TELEMATICS GIVES AUSSIE TRUCK INDUSTRY THE POWER OF PREDICTION
Dust, heat and distance make the Australian environment an unforgiving place to break down. So it’s not surprising that telematics technology has been widely adopted by the trucking industry, improving driver safety, protecting vehicles and enhancing busi
Fleet management has come a long way in Australia. 20 years ago, owners and drivers had to piece together information from spreadsheets, log books and white boards to gain any insight into a vehicle’s performance. What’s more, the industry had to rely solely on mechanics to understand the cause of breakdowns and engine wear-and-tear. Today the picture is very different thanks to the widespread use of telematics. But solutions vary greatly, and so does the return on investment, which is why it’s important to choose the solution that’s right for your business.
CHOOSING THE RIGHT TELEMATICS SOLUTION
Telematics solutions have evolved over time. The variety of different generation systems currently on the market each offer different levels of insight into your fleet.
Early GPS-based systems allow for basic ‘track and trace’ of your fleet. Where is my vehicle? How did it get there? When did it start and stop? How long has it been there? They also indicate vehicle location in near real-time, as well as providing some geo-fencing and basic reporting. These solutions have helped companies to increase productivity and achieve cost reductions, mainly through minimising excessive idling and unauthorised journeys.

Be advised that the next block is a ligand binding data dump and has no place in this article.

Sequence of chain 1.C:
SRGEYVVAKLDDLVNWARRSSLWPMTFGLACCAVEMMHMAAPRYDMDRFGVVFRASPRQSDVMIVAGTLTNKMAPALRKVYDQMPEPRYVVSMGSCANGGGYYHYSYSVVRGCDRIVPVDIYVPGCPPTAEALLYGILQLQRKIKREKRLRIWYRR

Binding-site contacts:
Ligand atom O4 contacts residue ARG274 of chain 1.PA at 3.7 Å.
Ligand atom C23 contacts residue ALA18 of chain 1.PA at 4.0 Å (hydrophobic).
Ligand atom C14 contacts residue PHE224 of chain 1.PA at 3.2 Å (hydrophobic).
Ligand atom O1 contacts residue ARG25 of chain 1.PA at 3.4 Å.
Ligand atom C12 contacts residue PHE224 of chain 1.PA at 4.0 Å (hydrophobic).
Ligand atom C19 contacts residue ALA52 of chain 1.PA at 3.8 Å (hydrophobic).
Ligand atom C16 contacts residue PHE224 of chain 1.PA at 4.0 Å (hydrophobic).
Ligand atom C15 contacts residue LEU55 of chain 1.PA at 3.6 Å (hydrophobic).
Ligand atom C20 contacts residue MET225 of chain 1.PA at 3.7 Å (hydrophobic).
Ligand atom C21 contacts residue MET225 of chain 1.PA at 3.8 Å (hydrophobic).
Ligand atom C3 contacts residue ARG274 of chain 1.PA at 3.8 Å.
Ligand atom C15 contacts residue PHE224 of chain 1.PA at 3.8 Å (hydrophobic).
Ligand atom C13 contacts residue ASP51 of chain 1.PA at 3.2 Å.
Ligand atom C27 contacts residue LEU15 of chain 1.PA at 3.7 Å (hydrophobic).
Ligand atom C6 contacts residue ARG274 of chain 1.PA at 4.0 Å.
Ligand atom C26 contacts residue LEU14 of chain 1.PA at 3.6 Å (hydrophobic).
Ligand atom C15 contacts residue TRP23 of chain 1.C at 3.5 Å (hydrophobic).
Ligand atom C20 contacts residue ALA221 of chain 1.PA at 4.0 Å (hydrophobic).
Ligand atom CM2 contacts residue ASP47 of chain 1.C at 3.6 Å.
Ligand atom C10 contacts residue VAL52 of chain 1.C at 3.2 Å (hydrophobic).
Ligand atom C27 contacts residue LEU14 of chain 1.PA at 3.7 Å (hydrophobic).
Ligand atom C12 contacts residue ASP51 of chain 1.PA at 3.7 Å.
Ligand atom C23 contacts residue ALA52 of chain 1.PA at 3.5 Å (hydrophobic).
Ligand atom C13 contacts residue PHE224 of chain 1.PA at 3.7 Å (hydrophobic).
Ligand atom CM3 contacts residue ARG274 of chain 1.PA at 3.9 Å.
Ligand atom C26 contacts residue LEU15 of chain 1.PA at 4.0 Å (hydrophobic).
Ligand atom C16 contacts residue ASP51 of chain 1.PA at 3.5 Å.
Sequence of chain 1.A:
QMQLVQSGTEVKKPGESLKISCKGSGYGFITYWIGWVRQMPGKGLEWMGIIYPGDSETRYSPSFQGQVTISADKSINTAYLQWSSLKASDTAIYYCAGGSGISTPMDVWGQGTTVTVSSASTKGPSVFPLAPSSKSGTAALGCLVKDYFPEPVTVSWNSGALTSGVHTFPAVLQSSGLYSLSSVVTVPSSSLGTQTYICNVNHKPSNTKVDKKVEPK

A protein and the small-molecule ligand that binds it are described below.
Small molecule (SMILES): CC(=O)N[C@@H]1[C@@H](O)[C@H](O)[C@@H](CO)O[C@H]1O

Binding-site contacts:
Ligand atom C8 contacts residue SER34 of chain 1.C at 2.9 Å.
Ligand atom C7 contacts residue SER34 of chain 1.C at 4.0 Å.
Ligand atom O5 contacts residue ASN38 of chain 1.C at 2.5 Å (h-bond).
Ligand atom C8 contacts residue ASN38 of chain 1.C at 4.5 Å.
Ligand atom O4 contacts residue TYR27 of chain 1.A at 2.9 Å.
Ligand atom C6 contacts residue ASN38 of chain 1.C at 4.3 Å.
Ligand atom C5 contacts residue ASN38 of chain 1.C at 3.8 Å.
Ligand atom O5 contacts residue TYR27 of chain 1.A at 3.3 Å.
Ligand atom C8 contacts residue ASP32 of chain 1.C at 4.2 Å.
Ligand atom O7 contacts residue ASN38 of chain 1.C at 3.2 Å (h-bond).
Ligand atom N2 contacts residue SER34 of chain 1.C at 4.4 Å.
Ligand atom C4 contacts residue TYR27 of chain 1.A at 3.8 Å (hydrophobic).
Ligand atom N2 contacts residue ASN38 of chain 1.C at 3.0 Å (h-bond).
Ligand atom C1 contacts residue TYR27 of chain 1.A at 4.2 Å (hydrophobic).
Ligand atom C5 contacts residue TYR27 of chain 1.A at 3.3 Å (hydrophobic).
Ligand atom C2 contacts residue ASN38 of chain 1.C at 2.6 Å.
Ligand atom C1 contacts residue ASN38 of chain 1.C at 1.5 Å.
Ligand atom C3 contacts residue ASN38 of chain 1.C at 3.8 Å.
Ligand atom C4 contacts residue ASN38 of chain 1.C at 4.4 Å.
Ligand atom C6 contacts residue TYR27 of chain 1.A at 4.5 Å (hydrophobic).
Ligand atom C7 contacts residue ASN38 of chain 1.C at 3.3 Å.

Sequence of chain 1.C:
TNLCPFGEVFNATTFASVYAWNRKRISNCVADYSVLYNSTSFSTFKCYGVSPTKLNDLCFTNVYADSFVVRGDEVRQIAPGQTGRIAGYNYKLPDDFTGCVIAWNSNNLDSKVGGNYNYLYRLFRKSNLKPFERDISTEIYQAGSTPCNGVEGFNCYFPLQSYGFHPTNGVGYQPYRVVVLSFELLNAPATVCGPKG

Operating like a black box, secondgeneration systems provide all the location-based information of their predecessors, as well as safety event feedback such as speeding, cornering and aggressive braking by the driver. Second-generation systems generally offer more detailed reporting and alerting capabilities. Both first and second generation systems help to improve overall productivity, ensuring companies meet some of the regulatory requirements, reducing fuel consumption and monitoring driver safety behaviours.
‘Third generation’ – Caltex Telematics
As a proudly Australian-owned company, Caltex has worked hard to create a telematics solution to suit the Australian trucking industry, choosing to partner with Traffilog, the most advanced system currently available. Thanks to Traffilog, Caltex Telematics is the first system in Australia to move beyond traditional GPS-based features to provide real-time alerts on engine diagnostics and driver behaviour. It provides instant in-cab feedback to drivers so they can adjust their behaviour accordingly, increasing safety and efficiency. It also uses on-board data to generate weekly driver skills reports, creating another opportunity to educate drivers and reinforce optimum driving habits in your company. But most importantly, given the demands of the Australian environment, Caltex Telematics gives you the power to predict future mechanical faults before major damage can occur. Maintenance and diagnostic alerts give you time to take action, reducing both the chance of mechanical failure and breakdowns, and the associated costs.
PREDICTION IN ACTION